Saturday, December 8, 2007

Genetics and Breeding Strategies, essays for the dog breeder.

(This blog originally posted on 1/24/2006.)

Genetics and Breeding Strategies; essay's for the dog breeder. By Dr. Susan Thorpe-Vargas.

(This is an e-book, and not so easy to get. You may request a copy for 14 dollars by emailing the author at docvite NOSPAM_OR_SPACE

-- A flat out advocation of out-breeding.
-- A promotion of open stud books.
-- A warning of a bleak future for purebred dogs.
-- An insiders' perspective.
-- A wakeup call to today's purebred dog breeders.

Well, it ought to be the latter, but Ms. X is betting many breeders will just hit 'snooze'.

Ms. X found herself agreeing with the author on much of the book's content, but there was also a sad flareup of AKCitis, and an oddly conflicting push for genetic testing as the ultimate health panacea.

It's a bumpy start at the front of the book, where Dr. Vargas, despite her advanced education, promotes a long list of "responsible" breeder practices. You know, the ones breeders push to cover the breeding problems widely experienced because most breeders don't believe what she goes on to write in this book. Mmm. If you followed that you know exactly what I mean. It's tempting to roll your eyes and put the book down here, but don't. Keep reading. It's worth it.

In chapter two, Dr. Vargas explains a lot of genetic terms. Put a bookmark here. The best way to understand them is to keep reading, then flip back when you come across one of these concepts. Then you will learn it in context of usage.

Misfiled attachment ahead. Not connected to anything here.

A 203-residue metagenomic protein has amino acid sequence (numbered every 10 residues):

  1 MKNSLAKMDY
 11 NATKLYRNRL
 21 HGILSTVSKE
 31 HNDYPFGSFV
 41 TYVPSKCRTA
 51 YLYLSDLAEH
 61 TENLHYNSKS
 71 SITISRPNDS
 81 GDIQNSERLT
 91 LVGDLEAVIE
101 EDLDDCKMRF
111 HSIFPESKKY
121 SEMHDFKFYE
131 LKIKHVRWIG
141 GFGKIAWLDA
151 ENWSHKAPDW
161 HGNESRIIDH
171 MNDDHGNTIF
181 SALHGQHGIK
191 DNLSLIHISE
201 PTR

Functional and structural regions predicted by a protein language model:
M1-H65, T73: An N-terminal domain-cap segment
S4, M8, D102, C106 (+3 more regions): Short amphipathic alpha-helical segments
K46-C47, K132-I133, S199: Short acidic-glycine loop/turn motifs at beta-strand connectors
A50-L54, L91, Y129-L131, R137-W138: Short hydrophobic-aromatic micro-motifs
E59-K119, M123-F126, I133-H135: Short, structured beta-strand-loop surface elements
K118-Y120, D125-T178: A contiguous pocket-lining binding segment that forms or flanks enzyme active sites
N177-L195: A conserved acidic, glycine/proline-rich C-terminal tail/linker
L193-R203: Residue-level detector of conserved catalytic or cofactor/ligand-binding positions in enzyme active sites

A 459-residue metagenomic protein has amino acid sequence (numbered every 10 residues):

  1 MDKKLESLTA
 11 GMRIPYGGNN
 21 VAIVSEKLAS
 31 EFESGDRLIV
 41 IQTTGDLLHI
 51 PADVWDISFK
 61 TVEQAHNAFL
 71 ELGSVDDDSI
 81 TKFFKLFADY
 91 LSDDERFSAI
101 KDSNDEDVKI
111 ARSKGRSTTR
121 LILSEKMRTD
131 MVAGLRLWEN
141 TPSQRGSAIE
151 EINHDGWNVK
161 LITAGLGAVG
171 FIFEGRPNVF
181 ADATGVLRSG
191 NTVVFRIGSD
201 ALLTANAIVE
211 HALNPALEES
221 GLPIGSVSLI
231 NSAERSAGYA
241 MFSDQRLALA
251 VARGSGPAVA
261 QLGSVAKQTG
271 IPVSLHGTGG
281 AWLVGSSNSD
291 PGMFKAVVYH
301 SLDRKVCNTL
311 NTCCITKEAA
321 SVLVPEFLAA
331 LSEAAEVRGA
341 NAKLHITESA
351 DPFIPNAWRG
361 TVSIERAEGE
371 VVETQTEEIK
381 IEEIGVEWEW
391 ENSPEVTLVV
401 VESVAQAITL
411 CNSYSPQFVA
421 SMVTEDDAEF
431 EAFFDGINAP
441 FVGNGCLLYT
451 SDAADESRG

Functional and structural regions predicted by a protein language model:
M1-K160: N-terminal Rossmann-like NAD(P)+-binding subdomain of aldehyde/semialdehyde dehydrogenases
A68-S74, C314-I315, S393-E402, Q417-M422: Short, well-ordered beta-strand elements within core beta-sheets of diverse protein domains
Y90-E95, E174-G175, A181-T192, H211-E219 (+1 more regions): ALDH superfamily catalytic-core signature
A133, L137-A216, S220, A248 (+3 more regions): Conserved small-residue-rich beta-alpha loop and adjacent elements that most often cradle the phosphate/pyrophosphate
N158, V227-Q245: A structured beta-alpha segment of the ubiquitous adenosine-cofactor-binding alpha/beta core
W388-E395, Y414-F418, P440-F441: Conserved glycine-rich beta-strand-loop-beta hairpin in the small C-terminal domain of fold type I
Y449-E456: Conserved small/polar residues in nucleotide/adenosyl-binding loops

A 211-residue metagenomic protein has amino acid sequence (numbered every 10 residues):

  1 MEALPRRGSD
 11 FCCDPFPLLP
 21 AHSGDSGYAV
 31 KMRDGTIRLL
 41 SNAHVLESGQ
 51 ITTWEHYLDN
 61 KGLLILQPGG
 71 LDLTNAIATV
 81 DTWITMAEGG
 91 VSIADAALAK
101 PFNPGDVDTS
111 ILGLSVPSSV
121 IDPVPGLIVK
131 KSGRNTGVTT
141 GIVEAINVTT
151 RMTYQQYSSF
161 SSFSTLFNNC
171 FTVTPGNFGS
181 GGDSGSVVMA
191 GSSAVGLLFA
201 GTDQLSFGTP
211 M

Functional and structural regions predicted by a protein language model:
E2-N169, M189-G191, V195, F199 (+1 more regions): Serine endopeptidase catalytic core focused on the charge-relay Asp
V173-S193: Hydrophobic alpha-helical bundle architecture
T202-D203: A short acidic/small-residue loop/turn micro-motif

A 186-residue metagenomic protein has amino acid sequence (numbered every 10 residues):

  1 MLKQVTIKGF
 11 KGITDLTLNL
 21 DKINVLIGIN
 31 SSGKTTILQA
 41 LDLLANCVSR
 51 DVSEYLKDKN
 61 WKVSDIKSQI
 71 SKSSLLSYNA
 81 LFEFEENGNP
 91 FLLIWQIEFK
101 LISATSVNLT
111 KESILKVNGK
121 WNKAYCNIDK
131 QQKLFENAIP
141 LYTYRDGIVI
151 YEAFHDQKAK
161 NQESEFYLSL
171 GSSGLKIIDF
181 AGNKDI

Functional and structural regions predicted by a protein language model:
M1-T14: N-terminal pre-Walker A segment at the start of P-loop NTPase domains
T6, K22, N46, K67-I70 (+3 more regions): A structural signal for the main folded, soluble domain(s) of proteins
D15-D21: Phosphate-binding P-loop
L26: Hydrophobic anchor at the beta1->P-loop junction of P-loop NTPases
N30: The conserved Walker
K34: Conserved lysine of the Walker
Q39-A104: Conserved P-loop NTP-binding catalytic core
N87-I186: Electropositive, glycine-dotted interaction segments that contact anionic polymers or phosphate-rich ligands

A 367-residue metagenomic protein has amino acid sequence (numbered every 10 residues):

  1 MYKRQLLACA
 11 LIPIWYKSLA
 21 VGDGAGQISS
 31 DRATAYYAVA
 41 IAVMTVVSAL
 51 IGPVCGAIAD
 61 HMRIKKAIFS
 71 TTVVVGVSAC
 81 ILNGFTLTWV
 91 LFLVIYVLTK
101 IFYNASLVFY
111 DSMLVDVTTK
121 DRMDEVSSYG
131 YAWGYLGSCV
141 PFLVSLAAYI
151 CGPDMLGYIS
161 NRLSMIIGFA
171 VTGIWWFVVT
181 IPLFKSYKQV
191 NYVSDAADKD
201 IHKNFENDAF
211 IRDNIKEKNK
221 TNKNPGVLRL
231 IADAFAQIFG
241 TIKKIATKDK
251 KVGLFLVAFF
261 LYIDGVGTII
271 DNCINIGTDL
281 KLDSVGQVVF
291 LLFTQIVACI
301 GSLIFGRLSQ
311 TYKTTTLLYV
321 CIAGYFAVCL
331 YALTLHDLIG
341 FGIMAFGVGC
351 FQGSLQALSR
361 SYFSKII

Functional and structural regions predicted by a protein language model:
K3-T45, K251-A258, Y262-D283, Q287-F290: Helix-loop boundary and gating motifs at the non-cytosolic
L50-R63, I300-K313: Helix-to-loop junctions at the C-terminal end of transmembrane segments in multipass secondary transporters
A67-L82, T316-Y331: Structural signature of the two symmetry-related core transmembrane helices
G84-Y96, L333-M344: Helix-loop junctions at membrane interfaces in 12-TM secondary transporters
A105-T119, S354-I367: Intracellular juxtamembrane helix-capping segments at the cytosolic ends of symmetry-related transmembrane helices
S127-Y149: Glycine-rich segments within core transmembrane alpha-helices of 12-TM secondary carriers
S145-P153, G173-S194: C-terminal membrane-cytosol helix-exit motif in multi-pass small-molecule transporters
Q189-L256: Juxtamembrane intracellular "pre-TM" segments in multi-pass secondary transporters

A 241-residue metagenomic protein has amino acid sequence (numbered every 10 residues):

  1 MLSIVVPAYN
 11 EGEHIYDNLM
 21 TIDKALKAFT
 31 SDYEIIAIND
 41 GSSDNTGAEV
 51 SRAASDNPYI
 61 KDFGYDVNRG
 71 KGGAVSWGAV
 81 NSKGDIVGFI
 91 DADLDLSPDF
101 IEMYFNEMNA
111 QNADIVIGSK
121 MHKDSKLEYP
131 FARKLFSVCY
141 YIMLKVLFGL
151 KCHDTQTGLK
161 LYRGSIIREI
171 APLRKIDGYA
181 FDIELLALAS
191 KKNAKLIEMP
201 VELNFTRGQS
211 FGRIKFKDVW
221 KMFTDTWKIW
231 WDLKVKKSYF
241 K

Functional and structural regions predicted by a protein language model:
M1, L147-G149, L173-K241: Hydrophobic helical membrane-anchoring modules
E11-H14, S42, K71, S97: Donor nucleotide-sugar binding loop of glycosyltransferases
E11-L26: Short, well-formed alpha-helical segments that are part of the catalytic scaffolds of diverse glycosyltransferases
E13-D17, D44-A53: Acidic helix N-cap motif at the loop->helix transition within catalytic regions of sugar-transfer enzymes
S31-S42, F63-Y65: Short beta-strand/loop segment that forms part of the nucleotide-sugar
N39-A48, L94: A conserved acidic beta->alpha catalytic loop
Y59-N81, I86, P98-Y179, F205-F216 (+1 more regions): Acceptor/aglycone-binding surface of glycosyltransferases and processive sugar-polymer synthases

At times Dr. Vargas almost sounds like an epigeneticist, like when she writes "One should be aware that no matter how high the genetic heretability of a trait, there will always be some environmental component in the expression of that trait."

There's a great section on the immune system. Dr. Vargas writes "When inbreeding occurs, the chance that the puppy will inherit an identical set of these genes from each parent increases. This, in effect, cuts the functional ability of the immune system in half and seriously compromises the quality and duration of life for the puppy."

Amen and amen! Eh?

But by the middle of the book, the commendable has slid into the mundane as this author pronounces "It is strongly suggested that breed clubs look at the heritable diseases associated with their breeds, and establish a well-defined screening protocal mandatory for all dogs owned or bred by members of the club."

Quickly followed by a placatement to AKC ("we are them, they are us") and calls for breeders to fund research - but only research for genetic disease, markers and tests. Not a word about research into environmental influences.

One other interesting footnote, this author also co-authored a multipart paper on Hip Dysplasia that said the disease was about 30 percent genetic, and she states in this book: "Over the several decades that hip x-rays have been done, the incidence rate of hip dysplasia in the general dog population has been virtually unaffected. OFA and Penn Hip, both closed registries, have had minimal impact." She seems wholly to blame this state of affairs on OFA and PennHip being closed registries... not a word about environmental impact studies.

Don't dispair though. This book is a good first step (you'll get this reference when you've read the book) we can hope, to opening epigenetic dialog and studying environmental influences.

Ms. X recommends: Read it. It won't tell you everything you want to hear, but it says a lot you want to know.